Emile Durkheim, 1858-1917: A Collection of Essays, with Translations and a Bibliography

By Emile Durkheim; Kurt H. Wolff | Go to book overview

PRAGMATISM AND SOCIOLOGY 1
EMILE DURKHEIM
FIRST LECTURE 2

INTRODUCTION
What are the reasons that lead me to choose the subject of this course? Why have I given it the title Pragmatism and Sociology? First of all, it is because of the contemporaneity of pragmatism, which is almost the only theory of truth that exists at present. It is also because pragmatism contains a sense of life and of action that it has in common with sociology. The two are children of the same period.However, I am far from accepting the conclusions of pragmatism. It is interesting, therefore, to characterize the respective positions of the two doctrines. The problem raised by pragmatism is, in fact, a very serious one. In our time we are witnessing an attack on reason; actually it is an all-out assault.3 Thus the interest of the problem is three-fold.
1. It is, first of all, of general interest. More than any other doctrine, pragmatism is capable of making us aware of the necessity for renovating traditional rationalism, for it shows us the inadequacies of rationalism.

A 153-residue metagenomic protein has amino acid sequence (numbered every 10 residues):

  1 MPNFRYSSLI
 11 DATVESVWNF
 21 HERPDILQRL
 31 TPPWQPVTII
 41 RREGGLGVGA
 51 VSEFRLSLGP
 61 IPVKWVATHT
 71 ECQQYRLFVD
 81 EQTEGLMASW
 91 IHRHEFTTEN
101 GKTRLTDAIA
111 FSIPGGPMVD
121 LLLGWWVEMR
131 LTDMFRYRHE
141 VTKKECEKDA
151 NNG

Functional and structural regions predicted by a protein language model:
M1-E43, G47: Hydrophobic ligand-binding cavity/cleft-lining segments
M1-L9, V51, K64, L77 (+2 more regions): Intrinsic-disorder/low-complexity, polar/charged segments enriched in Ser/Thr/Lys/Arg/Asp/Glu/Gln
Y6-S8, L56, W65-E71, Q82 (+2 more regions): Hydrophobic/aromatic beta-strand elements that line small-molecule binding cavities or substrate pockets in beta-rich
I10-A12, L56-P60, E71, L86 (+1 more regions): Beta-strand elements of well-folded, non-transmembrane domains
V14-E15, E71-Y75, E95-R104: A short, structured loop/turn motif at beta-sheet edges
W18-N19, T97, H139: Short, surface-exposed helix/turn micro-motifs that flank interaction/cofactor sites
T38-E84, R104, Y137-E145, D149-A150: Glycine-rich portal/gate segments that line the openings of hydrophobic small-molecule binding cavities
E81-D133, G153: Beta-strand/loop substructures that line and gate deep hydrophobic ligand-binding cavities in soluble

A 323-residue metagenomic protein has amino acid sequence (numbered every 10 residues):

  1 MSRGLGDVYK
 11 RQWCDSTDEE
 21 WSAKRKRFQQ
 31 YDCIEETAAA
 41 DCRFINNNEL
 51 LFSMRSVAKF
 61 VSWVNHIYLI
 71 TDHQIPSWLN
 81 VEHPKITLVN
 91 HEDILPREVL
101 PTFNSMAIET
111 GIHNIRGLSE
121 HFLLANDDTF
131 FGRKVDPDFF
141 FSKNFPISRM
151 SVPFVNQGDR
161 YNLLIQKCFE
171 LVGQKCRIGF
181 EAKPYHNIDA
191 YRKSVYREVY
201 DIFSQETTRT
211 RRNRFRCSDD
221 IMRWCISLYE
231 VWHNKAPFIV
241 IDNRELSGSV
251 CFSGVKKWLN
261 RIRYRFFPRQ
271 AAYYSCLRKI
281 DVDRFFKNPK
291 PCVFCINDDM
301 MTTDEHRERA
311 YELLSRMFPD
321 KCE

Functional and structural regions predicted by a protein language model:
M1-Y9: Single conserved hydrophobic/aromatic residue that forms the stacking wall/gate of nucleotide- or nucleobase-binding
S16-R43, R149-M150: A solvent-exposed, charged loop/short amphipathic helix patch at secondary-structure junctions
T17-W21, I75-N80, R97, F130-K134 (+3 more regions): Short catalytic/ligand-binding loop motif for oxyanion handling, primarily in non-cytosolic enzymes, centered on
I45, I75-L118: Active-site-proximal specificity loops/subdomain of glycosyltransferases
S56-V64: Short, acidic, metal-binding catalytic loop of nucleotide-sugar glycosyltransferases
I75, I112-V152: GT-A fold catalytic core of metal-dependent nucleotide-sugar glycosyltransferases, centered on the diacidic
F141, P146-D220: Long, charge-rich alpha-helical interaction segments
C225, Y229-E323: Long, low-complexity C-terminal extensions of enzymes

2. Next, it is of national interest. Our whole French culture is at bottom essentially rationalistic. The eighteenth century is an extension of Cartesianism. Therefore, a total negation of rationalism would constitute a danger: it would upset our entire national culture. The whole French mind would have to be transformed if it were necessary to accept the form of irrationalism that pragmatism represents.
3. Finally, it is of specifically philosophic interest. Not only our culture but the whole of the philosophic tradition, including the first stages of philosophic speculation (with one exception, with which we shall deal shortly), tends to be rationalistic. If pragmatism were valid, we should have to proceed by completely reversing this whole tradition.

In the philosophic tradition, two currents are generally dis-

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